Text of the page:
He shared the story of the popular Python package PyTorch, which was modified to include a malicious compiled binary. The legitimate version of the software also contained a compiled binary, so the package management platform assumed this was all correct, thanks to the SBOM acting as an ingredients list. At no point along the way was the malicious behavior documented through the package release process.
We should be in the habit of asking for patch notes that spell out the expected behaviors and domains/IPs that will be invoked. When possible, we should be building from source code as well. The advantage is you can manually review the code and use static code analysis to ensure it does only what you expect. Reviewing and building from source code can also uncover unintended behaviors, or bugs, that might not be malicious but you want to keep away from production.
Securing the future is collaborative
One of the best parts of RVAsec, and any in-person event, is the hardest to articulate in a blog post. That is the fantastic "hallways track." This is the colloquial term for the interactions that happen between and outside of formal sessions. There was a sense of joy and comradery throughout this event that was downright infectious. The first-time attendees, like me, started out as strangers, but by the end, we all felt like a community. If you have never been to an in-person security event, then I highly suggest going to one next time the opportunity arises. There are few experiences like it.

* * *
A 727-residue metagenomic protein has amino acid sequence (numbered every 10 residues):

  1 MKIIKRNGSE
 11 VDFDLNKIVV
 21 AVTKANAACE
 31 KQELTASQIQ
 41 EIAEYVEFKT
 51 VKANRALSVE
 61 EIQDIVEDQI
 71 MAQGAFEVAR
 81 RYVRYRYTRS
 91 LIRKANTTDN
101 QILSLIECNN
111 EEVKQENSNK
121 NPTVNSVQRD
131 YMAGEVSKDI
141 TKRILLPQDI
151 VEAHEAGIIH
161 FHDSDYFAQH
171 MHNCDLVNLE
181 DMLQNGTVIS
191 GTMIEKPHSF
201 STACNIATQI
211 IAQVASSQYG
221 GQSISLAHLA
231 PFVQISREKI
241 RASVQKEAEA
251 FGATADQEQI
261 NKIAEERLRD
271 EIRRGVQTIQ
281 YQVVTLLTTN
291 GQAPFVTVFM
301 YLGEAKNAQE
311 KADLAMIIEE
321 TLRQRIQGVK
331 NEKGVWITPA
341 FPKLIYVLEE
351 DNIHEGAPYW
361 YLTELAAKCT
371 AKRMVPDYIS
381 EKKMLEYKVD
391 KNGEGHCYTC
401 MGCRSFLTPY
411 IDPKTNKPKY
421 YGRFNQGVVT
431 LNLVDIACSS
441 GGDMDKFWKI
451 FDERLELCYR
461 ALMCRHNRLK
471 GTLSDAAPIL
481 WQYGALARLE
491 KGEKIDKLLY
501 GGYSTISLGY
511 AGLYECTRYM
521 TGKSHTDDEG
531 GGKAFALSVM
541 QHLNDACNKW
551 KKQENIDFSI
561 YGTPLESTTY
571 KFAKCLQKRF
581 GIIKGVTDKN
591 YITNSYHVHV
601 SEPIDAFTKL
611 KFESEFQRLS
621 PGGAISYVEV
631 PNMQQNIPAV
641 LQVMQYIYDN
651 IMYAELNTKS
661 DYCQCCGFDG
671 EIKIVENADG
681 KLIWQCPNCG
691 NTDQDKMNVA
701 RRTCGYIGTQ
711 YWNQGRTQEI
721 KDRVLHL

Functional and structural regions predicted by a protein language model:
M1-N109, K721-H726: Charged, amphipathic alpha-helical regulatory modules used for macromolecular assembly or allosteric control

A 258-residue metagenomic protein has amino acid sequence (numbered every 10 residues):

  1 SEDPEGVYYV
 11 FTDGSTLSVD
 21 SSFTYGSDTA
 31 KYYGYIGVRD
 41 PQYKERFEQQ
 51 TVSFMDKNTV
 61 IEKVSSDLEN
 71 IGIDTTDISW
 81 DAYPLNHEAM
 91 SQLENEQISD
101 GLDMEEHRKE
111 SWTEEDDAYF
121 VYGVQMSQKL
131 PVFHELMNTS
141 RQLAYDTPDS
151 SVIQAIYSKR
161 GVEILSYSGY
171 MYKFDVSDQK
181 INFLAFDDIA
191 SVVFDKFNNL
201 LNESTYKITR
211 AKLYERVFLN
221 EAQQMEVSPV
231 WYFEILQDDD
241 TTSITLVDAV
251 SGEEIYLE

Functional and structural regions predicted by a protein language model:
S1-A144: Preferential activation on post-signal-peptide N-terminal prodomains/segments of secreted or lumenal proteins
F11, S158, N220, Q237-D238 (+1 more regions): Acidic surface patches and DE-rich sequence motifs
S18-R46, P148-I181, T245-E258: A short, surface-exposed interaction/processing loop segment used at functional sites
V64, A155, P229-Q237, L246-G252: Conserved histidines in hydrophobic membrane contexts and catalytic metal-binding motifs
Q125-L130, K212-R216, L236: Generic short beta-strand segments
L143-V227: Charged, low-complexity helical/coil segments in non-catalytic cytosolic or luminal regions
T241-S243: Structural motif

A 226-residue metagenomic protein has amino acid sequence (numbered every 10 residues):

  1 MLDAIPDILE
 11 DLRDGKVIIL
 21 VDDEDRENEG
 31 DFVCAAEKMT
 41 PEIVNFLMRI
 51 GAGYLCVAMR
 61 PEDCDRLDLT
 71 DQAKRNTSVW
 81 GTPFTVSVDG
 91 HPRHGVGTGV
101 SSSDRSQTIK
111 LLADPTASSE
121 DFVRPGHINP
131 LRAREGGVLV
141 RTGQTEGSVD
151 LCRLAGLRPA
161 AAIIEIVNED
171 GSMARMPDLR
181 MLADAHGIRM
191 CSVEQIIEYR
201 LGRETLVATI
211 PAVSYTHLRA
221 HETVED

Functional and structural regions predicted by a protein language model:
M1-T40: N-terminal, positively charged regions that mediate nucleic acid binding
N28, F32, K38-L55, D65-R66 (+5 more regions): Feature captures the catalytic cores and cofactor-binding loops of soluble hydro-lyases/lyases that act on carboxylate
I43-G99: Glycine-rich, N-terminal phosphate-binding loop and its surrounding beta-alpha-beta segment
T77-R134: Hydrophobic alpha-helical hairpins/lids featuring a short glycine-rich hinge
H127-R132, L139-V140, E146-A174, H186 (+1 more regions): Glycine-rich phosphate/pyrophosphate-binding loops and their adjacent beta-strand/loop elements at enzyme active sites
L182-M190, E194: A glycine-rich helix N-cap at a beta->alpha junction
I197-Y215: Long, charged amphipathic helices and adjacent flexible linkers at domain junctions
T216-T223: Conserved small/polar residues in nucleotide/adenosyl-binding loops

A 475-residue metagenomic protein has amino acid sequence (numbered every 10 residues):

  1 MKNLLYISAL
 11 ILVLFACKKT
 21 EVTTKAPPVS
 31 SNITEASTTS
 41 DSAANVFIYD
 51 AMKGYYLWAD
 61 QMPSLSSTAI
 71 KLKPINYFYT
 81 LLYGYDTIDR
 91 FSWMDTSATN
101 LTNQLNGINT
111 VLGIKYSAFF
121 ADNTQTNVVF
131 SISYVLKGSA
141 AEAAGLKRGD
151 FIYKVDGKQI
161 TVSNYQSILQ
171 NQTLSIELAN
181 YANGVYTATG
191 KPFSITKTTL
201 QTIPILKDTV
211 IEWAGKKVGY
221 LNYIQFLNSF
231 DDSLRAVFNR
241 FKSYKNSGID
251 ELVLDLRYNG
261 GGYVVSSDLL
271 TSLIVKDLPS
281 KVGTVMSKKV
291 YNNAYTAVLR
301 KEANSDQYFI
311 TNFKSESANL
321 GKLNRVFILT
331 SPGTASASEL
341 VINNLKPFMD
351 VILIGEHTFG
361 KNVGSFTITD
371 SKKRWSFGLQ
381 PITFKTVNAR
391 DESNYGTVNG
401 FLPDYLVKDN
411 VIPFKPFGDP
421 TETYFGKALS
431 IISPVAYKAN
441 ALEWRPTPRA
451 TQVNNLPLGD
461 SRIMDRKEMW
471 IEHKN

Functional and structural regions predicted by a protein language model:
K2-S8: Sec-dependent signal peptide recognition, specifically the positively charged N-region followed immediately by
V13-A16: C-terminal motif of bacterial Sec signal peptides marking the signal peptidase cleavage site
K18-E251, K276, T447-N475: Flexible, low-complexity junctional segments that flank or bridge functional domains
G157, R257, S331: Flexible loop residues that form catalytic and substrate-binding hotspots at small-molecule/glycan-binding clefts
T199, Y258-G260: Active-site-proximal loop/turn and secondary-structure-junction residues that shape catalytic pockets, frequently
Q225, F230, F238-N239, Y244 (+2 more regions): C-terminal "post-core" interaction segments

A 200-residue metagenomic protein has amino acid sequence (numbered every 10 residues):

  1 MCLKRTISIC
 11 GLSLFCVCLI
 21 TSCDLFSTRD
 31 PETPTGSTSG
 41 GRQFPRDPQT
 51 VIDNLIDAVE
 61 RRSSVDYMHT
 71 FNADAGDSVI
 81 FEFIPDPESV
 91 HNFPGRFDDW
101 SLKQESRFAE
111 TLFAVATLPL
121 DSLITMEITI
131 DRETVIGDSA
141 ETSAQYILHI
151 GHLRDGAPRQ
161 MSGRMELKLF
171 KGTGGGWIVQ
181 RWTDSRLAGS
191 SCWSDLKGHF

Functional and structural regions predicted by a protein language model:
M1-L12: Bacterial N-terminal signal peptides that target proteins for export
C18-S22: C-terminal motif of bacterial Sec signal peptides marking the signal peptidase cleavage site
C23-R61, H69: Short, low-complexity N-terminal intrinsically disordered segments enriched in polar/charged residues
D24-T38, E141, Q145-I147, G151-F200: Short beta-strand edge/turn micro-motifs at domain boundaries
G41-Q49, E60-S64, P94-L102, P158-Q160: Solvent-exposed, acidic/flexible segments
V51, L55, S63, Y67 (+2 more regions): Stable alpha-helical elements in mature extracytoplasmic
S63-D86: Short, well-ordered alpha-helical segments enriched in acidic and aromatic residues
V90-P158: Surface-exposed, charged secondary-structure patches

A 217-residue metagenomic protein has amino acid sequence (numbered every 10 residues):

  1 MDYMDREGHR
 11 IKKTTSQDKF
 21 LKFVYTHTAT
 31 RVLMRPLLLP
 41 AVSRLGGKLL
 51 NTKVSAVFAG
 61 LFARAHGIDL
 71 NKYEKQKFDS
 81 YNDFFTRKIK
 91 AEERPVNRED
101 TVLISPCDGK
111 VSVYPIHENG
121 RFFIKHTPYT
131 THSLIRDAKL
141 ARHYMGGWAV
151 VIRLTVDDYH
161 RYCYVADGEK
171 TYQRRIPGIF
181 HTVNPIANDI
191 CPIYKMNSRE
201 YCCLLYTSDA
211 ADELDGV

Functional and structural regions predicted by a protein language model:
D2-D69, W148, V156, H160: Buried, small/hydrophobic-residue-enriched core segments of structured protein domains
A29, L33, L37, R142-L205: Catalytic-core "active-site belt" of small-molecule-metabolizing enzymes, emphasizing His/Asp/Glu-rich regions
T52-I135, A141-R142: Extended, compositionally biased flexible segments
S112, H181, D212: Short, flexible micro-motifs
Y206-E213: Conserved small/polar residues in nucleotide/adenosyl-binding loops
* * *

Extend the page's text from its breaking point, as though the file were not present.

One of the topics that often comes up in the hallway track is the tools people are using. I ended up having a lot of conversations about honeytokens (due to that subject being at the heart of my talk). I was captivated by all the ways people talked about potentially using honeytokens for intrusion detection and perimeter security in general. At GitGuardian, we often talk about using these decoy credentials in private repos, packages, and CI environments. Once security practitioners understand how they work, though, the use cases spread out to services like Slack and Jira, compiled files and way too many others to list here. If you want to dig deeper into GitGuardian Honeytoken or request to be part of the beta program, read more here.
No matter what part of security you focus on, we are all one big community. I hope you go become an active part of your next local meetup or event in your area. There are so many folks who want to share their passion and would love to hear what you have to bring.